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Cholangiocarcinoma is a rare cancer found in the tissue of the bile ducts, occurring in approximately two out of 100,000 people. Men and women are equally affected and most cases occur in people over age 65. The bile duct is a small tube that connects the liver and gallbladder to the small intestine. The ducts carry bile -- the liquid that helps break down fat in food during digestion — out of the liver.

Tumors can develop anywhere on the bile ducts and are typically slow growing. However, by the time a diagnosis usually is made, many of the tumors are too advanced to be surgically removed. Other conditions such as primary sclerosing cholangitis, bile duct cysts and chronic biliary irritation, are associated with an increased risk of cholangiocarcinoma.

Cholangiocarcinoma is a rare cancer found in the tissue of the bile ducts. Tumors produce symptoms by blocking the bile ducts. Common symptoms may include:

  • Clay colored stools
  • Jaundice, which is a yellowing of the skin and eyes
  • Itching
  • Abdominal pain that may extend to the back
  • Loss of appetite
  • Unexplained weight loss
  • Fever
  • Chills

Your doctor will first ask about your medical history and perform a physical examination. In addition, he or she may order the following tests:

  • Computed Tomography (CT) Scan: An X-ray that uses a computer to provide an image of the inside of the abdomen.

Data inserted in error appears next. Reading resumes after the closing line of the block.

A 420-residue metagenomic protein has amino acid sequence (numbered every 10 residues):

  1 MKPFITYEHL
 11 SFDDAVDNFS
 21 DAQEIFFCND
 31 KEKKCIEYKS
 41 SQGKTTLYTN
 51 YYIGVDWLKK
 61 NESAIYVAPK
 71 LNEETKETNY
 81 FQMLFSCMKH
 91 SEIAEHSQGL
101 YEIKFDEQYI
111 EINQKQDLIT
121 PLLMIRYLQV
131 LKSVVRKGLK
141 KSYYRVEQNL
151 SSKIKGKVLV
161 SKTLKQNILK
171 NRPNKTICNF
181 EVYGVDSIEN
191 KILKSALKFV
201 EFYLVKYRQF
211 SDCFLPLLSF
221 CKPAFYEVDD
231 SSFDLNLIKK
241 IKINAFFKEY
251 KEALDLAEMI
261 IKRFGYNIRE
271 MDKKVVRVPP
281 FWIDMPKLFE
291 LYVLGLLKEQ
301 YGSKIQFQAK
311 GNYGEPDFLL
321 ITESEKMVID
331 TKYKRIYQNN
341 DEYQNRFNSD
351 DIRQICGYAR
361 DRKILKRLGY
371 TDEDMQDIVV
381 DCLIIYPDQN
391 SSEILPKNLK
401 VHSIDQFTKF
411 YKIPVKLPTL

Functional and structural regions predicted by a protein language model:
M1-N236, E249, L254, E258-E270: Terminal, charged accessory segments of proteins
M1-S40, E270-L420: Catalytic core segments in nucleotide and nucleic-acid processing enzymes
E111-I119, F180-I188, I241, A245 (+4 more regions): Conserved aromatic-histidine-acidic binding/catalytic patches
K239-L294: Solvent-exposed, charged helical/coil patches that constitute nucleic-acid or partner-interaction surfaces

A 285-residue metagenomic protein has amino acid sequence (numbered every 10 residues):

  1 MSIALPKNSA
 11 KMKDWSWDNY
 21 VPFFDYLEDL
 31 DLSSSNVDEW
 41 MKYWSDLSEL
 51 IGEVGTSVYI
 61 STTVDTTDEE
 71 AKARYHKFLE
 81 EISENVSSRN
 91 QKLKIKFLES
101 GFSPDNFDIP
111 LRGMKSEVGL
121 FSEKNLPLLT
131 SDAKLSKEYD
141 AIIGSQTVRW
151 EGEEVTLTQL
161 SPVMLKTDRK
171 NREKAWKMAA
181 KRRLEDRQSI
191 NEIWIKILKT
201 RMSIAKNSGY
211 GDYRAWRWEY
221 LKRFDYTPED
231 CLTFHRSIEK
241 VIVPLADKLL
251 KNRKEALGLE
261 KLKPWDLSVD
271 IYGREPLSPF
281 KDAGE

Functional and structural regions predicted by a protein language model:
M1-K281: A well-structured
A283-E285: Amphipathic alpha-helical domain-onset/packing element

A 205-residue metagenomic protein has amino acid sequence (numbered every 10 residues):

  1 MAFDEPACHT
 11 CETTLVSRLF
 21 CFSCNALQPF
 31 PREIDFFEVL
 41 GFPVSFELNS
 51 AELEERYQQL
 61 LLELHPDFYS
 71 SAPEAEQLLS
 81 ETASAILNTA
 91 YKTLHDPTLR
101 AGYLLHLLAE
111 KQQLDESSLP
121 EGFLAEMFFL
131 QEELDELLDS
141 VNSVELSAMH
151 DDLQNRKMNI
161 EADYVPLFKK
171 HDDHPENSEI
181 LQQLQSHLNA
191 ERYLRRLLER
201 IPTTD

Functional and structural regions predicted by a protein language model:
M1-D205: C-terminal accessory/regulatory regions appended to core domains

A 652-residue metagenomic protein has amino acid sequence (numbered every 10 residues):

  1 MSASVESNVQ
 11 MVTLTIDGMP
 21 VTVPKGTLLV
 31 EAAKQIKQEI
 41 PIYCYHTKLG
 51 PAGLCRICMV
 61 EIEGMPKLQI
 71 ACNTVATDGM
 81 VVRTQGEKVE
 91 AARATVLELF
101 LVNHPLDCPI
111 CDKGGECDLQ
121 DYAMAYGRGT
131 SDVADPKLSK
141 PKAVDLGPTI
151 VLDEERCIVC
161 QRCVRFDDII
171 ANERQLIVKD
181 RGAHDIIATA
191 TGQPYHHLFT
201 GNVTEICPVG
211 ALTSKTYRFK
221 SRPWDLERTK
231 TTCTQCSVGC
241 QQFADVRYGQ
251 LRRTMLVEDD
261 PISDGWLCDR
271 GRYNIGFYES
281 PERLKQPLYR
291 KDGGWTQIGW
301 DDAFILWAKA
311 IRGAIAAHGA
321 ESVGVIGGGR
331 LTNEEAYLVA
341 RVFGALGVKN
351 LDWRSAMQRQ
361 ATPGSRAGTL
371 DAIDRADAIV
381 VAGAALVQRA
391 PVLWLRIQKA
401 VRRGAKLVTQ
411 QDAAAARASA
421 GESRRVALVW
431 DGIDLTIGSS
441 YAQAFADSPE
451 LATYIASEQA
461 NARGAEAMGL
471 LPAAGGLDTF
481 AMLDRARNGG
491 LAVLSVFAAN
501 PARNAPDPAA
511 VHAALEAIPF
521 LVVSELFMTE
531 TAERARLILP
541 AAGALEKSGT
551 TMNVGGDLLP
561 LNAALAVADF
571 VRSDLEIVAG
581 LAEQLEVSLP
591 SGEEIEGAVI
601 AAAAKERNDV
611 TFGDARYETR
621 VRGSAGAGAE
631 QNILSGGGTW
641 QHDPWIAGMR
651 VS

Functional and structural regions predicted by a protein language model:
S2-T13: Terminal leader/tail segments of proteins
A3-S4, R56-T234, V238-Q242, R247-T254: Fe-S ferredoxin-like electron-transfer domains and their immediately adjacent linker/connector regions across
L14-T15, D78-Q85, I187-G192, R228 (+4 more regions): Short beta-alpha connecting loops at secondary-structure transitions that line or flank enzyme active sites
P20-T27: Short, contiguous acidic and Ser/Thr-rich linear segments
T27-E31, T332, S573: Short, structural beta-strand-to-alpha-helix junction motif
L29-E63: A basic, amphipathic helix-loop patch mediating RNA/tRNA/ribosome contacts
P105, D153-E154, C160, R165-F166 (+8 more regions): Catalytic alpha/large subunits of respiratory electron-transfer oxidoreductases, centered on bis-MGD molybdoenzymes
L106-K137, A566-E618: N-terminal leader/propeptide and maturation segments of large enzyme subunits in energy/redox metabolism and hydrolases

• Magnetic Resonance Imaging (MRI) Scan: This test uses magnetic waves to create an image.
  • Ultrasound: This test uses high-frequency sound waves that echo off the body to create a picture.
  • Endoscopic Retrograde Cholangiopancreatography (ERCP): During an ERCP, a flexible tube is inserted down the throat and into the stomach and small intestine. By injecting dye into the drainage tube of the pancreas, your doctor can see the area more clearly.
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Surgery and radiation therapy are the two most common treatments for cholangiocarcinoma.


If the cancer is small and has not spread beyond the bile duct, your doctor may remove the whole bile duct and make a new duct by connecting the duct openings in the liver to the intestine. Lymph nodes also will be removed and examined under the microscope to see if they contain cancer. If the cancer has spread and cannot be removed, your doctor may perform surgery to relieve symptoms.

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Gastroenterology at Mount Zion
1701 Divisadero St., Suite 120
San Francisco, CA 94115
Phone: (415) 502-4444
Fax: (415) 502-2249
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Gastroenterology at Parnassus
350 Parnassus Ave., Suite 410
San Francisco, CA 94143
Phone: (415) 502-2112
Fax: (415) 514-3300
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Gastrointestinal Motility & Secretion Center
400 Parnassus Ave., Box 0310
San Francisco, CA 94143-0310
Phone: (415) 353-9383
Fax: (415) 353-2505
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